Ireland’s energy policy is focussed on the 3 key pillars of energy security, sustainability and competitiveness. Because energy plays an important role in driving economic activity, we must reduce our carbon foot print and our dependency on fossils fuel while also taking advantage of energy efficiency initiatives.
It is equally important to reduce our energy demand while, at the same time, ensuring that our energy supply is optimised. But what would be the optimal energy supply for Ireland?
I am unaware of any agency, State or otherwise, that is responsible for devising an optimal energy mix for Ireland. Perhaps it now falls within the remit of the Commission for Energy Regulation (CER), but no work had been done on this when last I checked.
So, let me outline my view of an optimum electricity supply mix – one that would supply electricity securely, sustainably and competitively. This mix minimises the need for additional pylons and high-voltage cables across the countryside while also reducing the visual and social impact of excessive numbers of wind turbines.
It includes a reasonable mix of intermittent and regular electricity sources to reduce system overheads while maintaining reliability of the supply.
There are, of course, no sources that are absolutely reliable – even hydro is subject to the weather.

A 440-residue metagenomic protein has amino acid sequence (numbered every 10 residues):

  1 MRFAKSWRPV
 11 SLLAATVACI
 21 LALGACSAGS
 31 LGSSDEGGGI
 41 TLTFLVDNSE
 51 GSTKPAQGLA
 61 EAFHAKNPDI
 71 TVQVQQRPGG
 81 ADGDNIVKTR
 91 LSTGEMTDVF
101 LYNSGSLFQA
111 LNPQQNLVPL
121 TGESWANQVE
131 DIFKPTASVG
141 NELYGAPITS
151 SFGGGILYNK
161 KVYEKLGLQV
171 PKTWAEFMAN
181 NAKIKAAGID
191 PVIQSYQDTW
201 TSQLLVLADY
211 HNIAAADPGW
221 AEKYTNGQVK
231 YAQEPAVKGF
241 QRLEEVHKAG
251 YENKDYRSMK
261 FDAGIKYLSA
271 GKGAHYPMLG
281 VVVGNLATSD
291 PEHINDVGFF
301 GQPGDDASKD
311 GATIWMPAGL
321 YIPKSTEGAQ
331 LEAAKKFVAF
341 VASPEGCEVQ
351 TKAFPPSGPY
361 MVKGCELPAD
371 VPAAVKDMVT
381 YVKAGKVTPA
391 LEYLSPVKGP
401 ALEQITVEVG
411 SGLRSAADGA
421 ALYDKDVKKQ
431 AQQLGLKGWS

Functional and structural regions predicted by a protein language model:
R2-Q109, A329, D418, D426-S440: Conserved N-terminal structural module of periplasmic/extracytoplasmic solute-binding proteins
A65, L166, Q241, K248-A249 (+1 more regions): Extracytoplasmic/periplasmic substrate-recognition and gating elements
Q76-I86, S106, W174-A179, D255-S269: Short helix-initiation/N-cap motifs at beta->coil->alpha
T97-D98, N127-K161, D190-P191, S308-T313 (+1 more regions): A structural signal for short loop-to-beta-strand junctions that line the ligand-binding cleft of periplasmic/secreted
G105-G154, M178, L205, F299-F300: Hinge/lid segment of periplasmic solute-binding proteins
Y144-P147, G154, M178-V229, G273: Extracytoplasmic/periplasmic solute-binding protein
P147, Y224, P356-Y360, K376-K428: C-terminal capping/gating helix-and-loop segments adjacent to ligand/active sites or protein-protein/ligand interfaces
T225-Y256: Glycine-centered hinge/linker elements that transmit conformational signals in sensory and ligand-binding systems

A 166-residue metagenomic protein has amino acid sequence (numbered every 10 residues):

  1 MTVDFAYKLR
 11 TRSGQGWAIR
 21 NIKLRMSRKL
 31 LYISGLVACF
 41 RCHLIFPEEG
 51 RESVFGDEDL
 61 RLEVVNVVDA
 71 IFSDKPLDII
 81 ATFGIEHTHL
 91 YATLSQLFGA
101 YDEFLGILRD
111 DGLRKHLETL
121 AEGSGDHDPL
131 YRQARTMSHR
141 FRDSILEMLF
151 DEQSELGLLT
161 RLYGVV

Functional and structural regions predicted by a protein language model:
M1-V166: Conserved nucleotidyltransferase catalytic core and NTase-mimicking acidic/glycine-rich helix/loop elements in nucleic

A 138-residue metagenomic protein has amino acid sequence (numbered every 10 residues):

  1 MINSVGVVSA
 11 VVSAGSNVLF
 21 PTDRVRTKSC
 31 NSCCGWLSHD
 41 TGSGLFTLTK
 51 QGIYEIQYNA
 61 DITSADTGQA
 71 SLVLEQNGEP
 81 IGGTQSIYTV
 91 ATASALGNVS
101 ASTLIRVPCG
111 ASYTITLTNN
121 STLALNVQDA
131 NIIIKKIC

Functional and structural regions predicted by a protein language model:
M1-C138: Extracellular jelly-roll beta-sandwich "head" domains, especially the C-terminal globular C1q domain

It is important to clearly distinguish between hydro and pumped storage. Our hydro (based on a river) is effectively at maximum already (250 MW) as all the major rivers are harnessed.
There is a 70 MW pumped storage (based on two lakes) plant being built and more are likely to follow. The proposed Spirit of Ireland (SoI) scheme of 600 to 1000 MW will probably not restrict itself to wind exclusively – they will use anything from Irish thermal to British nuclear, as required, to keep the reservoirs full. If SoI can be built for its claimed costs, then this could be the best ally that nuclear power in Ireland could have – any base load generator could benefit from about 1500 MW of pumped storage.
Intermittent renewables of 2500 MW (average 600 MW output) is already built or under construction. Wind at low penetrations appears to be cost-effective but need not be replaced if proven otherwise. The national effort to produce wave and tidal may lead to the technology being developed here, so I feel we should leave these estimates in place as aspirations.
Waste to Energy (250 MW) is already under way at 2 off 70MW plants. Supply is guaranteed due to costs of other waste disposal options and will save landfill cost penalties.
Biomass (250 MW) is also already in place and can use non-food land. Again aspirational, but why rule it out at this stage?
In general, I believe there is a good fuel mix and a synergy among the participants in this outline:
- 2400 MW of nuclear power (could be 4 NuScale modules of 12 units each. Perhaps have 2 modules at Moneypoint and 2 elsewhere)
- 1500 MW of pumped storage capacity (perhaps Spirit of Ireland type if it ever comes about)
- 2500 MW of intermittent renewable energy (wind, tidal, wave as it becomes available)
- 250 MW waste to energy
- 250 MW of biomass
- 250 MW of hydro as exists now
- 1000 MW of interconnection as already built
- Some peaking open cycle gas turbines (to be determined by system modelling)
- Coal-fired carbon capture and storage (CCS) plant – if economic – may replace an equivalent amount of nuclear plant
- Remainder as combined cycle gas turbines (to be determined by system modelling).
Note that the average demand in the Republic of Ireland is around 3000MW while the peak demand (in mid-winter) is around 5000 MW. Minimum load (in mid-summer) is around 1800 MW.